LABS: Future Interiors meetup #2
ATTENTION: this meetup has been postponed and will not take place on Thursday June 4th. The meetup will take place on Thursday 10 September 2020.
Together with Studio Samira Boon, Waag's Textile Lab is organising the second meetup for LABS: Future Interiors. The speakers for the second symposium within the series of three will be announced soon.
How can we make our indoor climate healthier by developing new materials from living organisms? And what role can designers and architects undertake to contribute to the development of healthy indoor ‘gardens’?
In collaboration with Waag and the VU Amsterdam, Studio Samira Boon is working on 'Living Aero Bacterial Systems' (LABS). This project focuses on a new material to improve our interiors with natural processes: a kombucha-based textile that enhances the air quality by integrating mosses and green plants.
'Microbiology of the built environment' approaches architecture as a metabolic micro ecology, rather than a static structure. It reveals a complex synergy between users and architectural elements, both visible and invisible. Invisible architecture is constructed of ubiquitous air inhabitants – known as airborne bacterial community. It has a major impact on interior characteristics defining air quality. As we spend at least 90% of our time within built environments, the quality of its microbial life defines the quality of our life.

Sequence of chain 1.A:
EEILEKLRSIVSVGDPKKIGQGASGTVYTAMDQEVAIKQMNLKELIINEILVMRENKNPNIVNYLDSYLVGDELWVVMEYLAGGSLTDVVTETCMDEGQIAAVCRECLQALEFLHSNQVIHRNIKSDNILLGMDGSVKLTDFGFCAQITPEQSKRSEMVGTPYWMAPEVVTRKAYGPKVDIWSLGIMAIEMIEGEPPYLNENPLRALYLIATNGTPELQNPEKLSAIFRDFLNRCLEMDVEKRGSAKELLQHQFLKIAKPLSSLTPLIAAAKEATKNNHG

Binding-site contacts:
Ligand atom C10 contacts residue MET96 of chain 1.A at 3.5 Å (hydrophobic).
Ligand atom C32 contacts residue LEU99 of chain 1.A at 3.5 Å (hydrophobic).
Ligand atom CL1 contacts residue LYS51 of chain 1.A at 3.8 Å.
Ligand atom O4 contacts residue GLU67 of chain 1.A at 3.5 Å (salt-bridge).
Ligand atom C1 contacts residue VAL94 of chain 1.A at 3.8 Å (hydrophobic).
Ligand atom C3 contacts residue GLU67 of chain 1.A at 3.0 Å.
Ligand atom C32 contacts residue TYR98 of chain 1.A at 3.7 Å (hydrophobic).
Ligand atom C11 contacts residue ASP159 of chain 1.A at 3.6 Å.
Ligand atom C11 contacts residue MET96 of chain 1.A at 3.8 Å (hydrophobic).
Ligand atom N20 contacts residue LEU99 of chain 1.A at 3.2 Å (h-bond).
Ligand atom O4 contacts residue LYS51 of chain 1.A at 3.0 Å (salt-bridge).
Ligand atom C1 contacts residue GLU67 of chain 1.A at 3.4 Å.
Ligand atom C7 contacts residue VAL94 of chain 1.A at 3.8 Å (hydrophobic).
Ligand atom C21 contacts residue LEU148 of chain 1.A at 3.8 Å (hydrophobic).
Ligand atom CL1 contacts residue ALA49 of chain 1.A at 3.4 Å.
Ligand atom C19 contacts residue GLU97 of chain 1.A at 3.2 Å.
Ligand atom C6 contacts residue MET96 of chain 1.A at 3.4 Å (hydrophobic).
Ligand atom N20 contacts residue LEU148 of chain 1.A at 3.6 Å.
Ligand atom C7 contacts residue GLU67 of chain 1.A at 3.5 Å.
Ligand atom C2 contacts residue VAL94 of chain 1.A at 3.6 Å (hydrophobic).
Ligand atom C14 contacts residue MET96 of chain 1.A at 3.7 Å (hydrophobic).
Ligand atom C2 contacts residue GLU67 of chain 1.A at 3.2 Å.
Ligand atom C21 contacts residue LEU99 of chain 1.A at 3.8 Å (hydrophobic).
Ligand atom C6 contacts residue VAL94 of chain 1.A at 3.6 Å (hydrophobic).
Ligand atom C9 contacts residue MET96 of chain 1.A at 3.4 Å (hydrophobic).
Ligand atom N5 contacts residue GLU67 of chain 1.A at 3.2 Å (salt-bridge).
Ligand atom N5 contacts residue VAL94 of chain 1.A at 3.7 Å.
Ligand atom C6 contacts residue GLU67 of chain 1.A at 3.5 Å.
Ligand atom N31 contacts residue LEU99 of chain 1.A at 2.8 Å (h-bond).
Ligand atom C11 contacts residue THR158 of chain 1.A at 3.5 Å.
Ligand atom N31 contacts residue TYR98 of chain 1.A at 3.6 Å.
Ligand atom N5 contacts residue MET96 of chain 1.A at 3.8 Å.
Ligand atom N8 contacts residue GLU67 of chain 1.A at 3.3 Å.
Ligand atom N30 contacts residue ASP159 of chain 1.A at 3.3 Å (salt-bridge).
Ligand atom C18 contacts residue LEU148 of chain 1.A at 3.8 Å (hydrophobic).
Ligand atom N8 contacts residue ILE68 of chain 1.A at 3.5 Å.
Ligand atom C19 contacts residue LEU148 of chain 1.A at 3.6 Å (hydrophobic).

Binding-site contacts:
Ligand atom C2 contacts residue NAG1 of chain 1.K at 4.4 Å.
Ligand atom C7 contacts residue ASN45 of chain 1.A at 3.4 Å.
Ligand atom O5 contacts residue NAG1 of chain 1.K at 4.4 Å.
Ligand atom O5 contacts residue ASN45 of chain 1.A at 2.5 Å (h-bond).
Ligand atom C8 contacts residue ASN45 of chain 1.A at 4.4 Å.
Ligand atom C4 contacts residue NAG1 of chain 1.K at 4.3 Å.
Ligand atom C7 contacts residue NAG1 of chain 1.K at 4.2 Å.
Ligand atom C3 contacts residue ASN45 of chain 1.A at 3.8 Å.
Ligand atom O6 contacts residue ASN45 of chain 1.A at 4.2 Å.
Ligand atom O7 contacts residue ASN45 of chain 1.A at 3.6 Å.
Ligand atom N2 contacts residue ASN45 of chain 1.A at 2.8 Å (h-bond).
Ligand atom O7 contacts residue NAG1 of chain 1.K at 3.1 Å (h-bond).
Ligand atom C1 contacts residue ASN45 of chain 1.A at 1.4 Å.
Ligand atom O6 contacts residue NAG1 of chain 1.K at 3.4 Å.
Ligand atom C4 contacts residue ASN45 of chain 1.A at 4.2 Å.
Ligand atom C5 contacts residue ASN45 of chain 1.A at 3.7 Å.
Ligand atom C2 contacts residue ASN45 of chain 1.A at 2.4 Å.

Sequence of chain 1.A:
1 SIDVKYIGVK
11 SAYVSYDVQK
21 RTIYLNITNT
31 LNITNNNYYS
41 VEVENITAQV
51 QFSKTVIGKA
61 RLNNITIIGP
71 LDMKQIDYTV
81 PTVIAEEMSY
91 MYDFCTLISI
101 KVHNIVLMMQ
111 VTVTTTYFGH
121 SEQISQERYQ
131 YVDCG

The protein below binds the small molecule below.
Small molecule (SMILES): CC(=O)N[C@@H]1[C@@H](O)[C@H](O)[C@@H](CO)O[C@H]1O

Proper cultivation of microbial gardens, disrupted by artificial boundaries, could have a major potential to improve our human 'urban indoor species' health and wellbeing. Vegetation composition and structure according to observations play a major role in shaping indoor aerobiome. However, due to the lack of data, evidence-based guidelines for vegetation management for optimal benefits and design strategies need yet to be explored in a systematic way.
The project LABS: Future interiors investigates the spectrum of life of living materials. It conducts research into bacteria grown textiles as a substrate for vegetation to generate diverse airborne bacteria emissions indoor while altering and directing the airflow.
During the first symposium within this project, it was started a constructive conversation with different parties who have been or are working on similar topics and create a space to reflect on key points such as:
- How to cope with such living systems and their communities as a designer?
- Are they (airborne bacteria) contaminants or an essential link in the chain of urban and human metabolism?
- Can we generate dynamic and biodiverse ecosystems within confined sealed environments of buildings?